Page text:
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Understanding the Role of Epigenetics in Cancer

What is epigenetics?

Epigenetics is the study of the impact of human lifestyle and environmental factors on gene expression patterns. Epigenetic changes are dynamic and reversible and inherited somatically. These changes affect the expressions of genes without changing their sequence.

Epigenetic changes can "turn on" or "turn off" a gene through various mechanisms, including DNA methylation, histone modification, and non-coding RNA.

DNA methylation refers to the transfer of a methyl group to a specific position on the DNA to modulate the recruitment of proteins that are vital for initiating gene expression. Generally, methylation blocks gene expression, and unblocking is done through demethylation.    

Histones are chromosomal proteins wrapped by DNA. A tight packaging of histones prevents the access of gene expression-regulating proteins to DNA, inhibiting gene expression. A loose packaging of histones does the opposite action. Histone modification refers to adding or removing chemical groups from histone to regulate the tight or loose packaging of histones.

DNA sequences are transcribed to generate coding or non-coding RNA. While coding RNAs make proteins, non-coding RNAs control gene expression through various mechanisms.

Epigenetic changes in cancer 

Epigenetic changes affect human health in many ways. Infection with specific microbes can induce epigenetic changes, which can suppress the immune system's functions. Nutrition is another important factor responsible for epigenetic changes. A woman's nutrition during pregnancy can alter the epigenetics of the baby and can make them more susceptible to certain diseases.

Epigenetic changes are associated with cancer development and progression. However, the reversible nature and somatic inheritability pattern have made epigenetic changes potential therapeutic targets. In cancer research, epigenetics is vital in early-stage cancer diagnosis, cancer type detection, and novel therapeutic design.

In cancers, global DNA hypomethylation is accompanied by hypermethylation in other regions. While hypomethylation induces the expression of oncogenes (pro-cancer genes), hypermethylation suppresses the expression of tumor suppressor genes. Collectively, these processes lead to the initiation and development of cancer. 

Epigenetic changes are also associated with cancer prognosis. Lower levels of histone post-translational modifications (methylation or acetylation) are associated with poor outcomes in prostate, lung, and kidney cancers. In contrast, higher levels of a specific histone modification (H3K9ac) are associated with lower survival in lung cancer.

MicroRNAs (miRNAs) are a type of non-coding RNA that bind to target mRNAs to inhibit their translation and subsequent protein synthesis. Since miRNAs play a vital role in gene expression regulation, any changes in their structure and function can lead to disease onset. Some miRNAs which exhibit oncogenic functions are called onco-miRs.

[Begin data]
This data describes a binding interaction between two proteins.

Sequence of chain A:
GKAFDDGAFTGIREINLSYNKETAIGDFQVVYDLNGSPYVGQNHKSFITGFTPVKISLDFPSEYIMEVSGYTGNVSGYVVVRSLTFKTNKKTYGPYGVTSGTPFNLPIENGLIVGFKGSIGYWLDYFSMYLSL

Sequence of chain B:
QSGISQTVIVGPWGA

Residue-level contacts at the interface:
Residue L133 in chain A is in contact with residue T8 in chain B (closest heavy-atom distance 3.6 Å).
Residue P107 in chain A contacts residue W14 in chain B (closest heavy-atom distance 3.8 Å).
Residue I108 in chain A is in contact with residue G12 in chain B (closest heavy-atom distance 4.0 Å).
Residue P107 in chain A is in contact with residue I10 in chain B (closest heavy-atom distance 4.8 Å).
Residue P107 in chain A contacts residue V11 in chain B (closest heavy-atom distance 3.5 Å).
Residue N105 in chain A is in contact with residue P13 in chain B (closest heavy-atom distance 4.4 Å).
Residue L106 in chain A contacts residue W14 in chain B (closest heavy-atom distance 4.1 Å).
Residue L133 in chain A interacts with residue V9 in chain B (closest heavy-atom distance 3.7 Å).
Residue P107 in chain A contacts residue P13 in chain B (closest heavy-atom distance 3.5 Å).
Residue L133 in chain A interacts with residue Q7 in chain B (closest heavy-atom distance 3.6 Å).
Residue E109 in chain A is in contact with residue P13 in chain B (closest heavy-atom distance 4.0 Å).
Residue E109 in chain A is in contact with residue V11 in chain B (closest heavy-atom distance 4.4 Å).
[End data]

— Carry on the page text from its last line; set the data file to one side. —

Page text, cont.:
A reduction in miR-101 expression has been observed in many cancer types. This leads to increased expression of an enzyme responsible for histone methylation. Such induction in methylation in tumor suppressor genes can increase the risk of cancer development.      

Epigenetics in cancer diagnosis

Early and accurate cancer detection is the major step toward successful cancer treatment. Targeted methylation sequencing is a promising approach that works by detecting abnormal methylation patterns associated with cancer development. The detection of promoter hypermethylation has gained considerable attention in cancer diagnosis.

Histone modification is another potential epigenetic biomarker used in cancer diagnosis. Detection of abnormal post-translational modifications in histones is an emerging approach for cancer diagnosis and outcome predictions. In lung cancer, specific histone modifications, such as lower H3 and H4 methylation levels, have been found to associate with poor prognosis and mortality.

miRNA methylation is a novel epigenetic biomarker in different cancers, including lung cancer. Hypermethylation of miR-124a and MiR-29 has been found to associate with poor prognosis in lung cancer.

Epigenetics in cancer treatment 

Combined epigenetic therapies have shown promising outcomes in treating cancer patients, as tumorigenesis is associated with many epigenetic changes. Specific genetic and epigenetic changes associated with tumorigenesis should be accessed in each patient to get the highest benefits from these therapies.

In bladder cancer, the expression of tumor suppressor genes is inhibited by the polycomb repressive complex or de novo DNA methylation. Polycomb repressive complex-mediated suppression of expression can be treated with inhibitors of histone methyltransferase enzyme. Similarly, de novo DNA methylation can be blocked by inhibitors of DNA methylation.

These epigenetic therapeutics can be combined with conventional chemotherapy to increase treatment efficacy. A combination of chemotherapy and epigenetic drugs has been found to reduce the growth of highly aggressive relapsed and refractory cancers, such as diffuse large B cell lymphoma. Epigenetic drugs also help increase the sensitivity of cancer cells to chemotherapy.

Cytotoxicity induced by high-dose chemotherapy can trigger epigenetic changes in cancer cells, such as DNA methylation and histone acetylation. This can lead to drug resistance. Treatment with inhibitors of these epigenetic processes can remove drug resistance and improve cancer prognosis.

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